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Mitochondrial DNA control region sequences were analyzed from 162 wolves at 27 localities worldwide and from 140 domestic dogs representing 67 breeds. Sequences from both dogs and wolves showed considerable diversity and supported the hypothesis that wolves were the ancestors of dogs. Most dog sequences belonged to a divergent monophyletic clade sharing no(More)
By the mid 20th century, the grey wolf (Canis lupus) was exterminated from most of the conterminous United States (cUS) and Mexico. However, because wolves disperse over long distances, extant populations in Canada and Alaska might have retained a substantial proportion of the genetic diversity once found in the cUS. We analysed mitochondrial DNA sequences(More)
The fragmentation of populations is an increasingly important problem in the conservation of endangered species. Under these conditions, rare migration events may have important effects for the rescue of small and inbred populations. However, the relevance of such migration events to genetically depauperate natural populations is not supported by empirical(More)
The Finnish wolf population (Canis lupus) was sampled during three different periods (1996-1998, 1999-2001 and 2002-2004), and 118 individuals were genotyped with 10 microsatellite markers. Large genetic variation was found in the population despite a recent demographic bottleneck. No spatial population subdivision was found even though a significant(More)
Domestication entails control of wild species and is generally regarded as a complex process confined to a restricted area and culture. Previous DNA sequence analyses of several domestic species have suggested only a limited number of origination events. We analyzed mitochondrial DNA (mtDNA) control region sequences of 191 domestic horses and found a high(More)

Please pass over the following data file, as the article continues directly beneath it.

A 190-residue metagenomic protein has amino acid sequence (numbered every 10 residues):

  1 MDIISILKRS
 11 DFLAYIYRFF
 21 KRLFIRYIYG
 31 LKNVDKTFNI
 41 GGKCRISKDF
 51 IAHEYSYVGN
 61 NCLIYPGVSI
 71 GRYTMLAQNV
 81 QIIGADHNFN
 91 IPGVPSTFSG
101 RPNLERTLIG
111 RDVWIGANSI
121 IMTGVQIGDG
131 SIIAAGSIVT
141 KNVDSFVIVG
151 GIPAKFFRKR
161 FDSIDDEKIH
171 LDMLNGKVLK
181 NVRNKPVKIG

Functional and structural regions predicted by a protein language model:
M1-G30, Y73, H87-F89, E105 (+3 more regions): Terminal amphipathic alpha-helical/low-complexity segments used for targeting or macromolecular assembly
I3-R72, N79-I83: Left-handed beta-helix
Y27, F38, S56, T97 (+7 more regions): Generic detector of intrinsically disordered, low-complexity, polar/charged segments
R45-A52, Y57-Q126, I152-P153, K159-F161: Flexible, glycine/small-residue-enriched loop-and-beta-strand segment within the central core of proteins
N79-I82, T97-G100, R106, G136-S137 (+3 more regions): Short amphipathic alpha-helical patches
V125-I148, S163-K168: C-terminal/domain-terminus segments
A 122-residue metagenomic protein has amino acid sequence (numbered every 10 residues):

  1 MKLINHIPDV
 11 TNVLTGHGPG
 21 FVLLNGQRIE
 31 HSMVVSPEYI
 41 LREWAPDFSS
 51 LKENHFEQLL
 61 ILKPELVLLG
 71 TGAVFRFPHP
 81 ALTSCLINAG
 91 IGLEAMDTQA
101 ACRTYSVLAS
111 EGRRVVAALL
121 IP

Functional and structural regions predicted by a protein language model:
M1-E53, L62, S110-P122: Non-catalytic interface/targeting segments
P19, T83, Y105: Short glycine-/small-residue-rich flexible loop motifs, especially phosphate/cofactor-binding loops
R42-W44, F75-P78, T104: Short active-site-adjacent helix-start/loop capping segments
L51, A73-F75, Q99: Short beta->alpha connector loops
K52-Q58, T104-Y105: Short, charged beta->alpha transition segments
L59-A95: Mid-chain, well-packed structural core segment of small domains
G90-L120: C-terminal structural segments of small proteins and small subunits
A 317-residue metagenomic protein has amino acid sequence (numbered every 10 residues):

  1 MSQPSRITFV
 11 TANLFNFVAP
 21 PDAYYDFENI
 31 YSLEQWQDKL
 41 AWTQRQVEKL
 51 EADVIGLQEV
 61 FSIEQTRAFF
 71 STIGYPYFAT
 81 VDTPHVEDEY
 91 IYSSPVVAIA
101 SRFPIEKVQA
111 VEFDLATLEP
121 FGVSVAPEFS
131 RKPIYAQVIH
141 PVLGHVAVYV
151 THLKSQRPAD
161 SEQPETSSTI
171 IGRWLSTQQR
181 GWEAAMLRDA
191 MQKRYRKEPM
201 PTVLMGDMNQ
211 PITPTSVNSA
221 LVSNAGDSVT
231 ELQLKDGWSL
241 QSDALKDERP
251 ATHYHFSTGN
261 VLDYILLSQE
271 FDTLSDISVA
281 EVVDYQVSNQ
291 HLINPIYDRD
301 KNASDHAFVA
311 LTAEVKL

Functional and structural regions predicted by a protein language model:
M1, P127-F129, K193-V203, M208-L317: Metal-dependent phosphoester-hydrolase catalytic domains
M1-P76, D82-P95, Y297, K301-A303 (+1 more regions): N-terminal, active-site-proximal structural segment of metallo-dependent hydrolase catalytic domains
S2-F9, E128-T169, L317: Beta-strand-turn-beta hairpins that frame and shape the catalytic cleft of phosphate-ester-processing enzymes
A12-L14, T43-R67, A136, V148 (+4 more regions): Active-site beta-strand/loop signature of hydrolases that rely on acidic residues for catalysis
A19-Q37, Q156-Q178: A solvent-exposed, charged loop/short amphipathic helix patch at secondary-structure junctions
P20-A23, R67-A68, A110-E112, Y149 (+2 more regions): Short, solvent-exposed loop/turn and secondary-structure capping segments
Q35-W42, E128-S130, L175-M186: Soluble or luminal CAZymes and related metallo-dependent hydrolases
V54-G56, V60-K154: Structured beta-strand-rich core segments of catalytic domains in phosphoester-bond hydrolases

Mitochondrial DNA sequences isolated from ancient dog remains from Latin America and Alaska showed that native American dogs originated from multiple Old World lineages of dogs that accompanied late Pleistocene humans across the Bering Strait. One clade of dog sequences was unique to the New World, which is consistent with a period of geographic isolation.(More)
The extraordinary phenotypic diversity of dog breeds has been sculpted by a unique population history accompanied by selection for novel and desirable traits. Here we perform a comprehensive analysis using multiple test statistics to identify regions under selection in 509 dogs from 46 diverse breeds using a newly developed high-density genotyping array(More)
The analysis of mitochondrial DNA sequences has for a long time been the most extensively used genetic tool for phylogenetic, phylogeographic and population genetic studies. Since this approach only considers female lineages, it tends to give a biased picture of the population history. The use of protein polymorphisms and microsatellites has helped to(More)
To identify genetic changes underlying dog domestication and reconstruct their early evolutionary history, we generated high-quality genome sequences from three gray wolves, one from each of the three putative centers of dog domestication, two basal dog lineages (Basenji and Dingo) and a golden jackal as an outgroup. Analysis of these sequences supports a(More)
Over the past decade, the Zaire strain of Ebola virus (ZEBOV) has repeatedly emerged in Gabon and Congo. Each human outbreak has been accompanied by reports of gorilla and chimpanzee carcasses in neighboring forests, but both the extent of ape mortality and the causal role of ZEBOV have been hotly debated. Here, we present data suggesting that in 2002 and(More)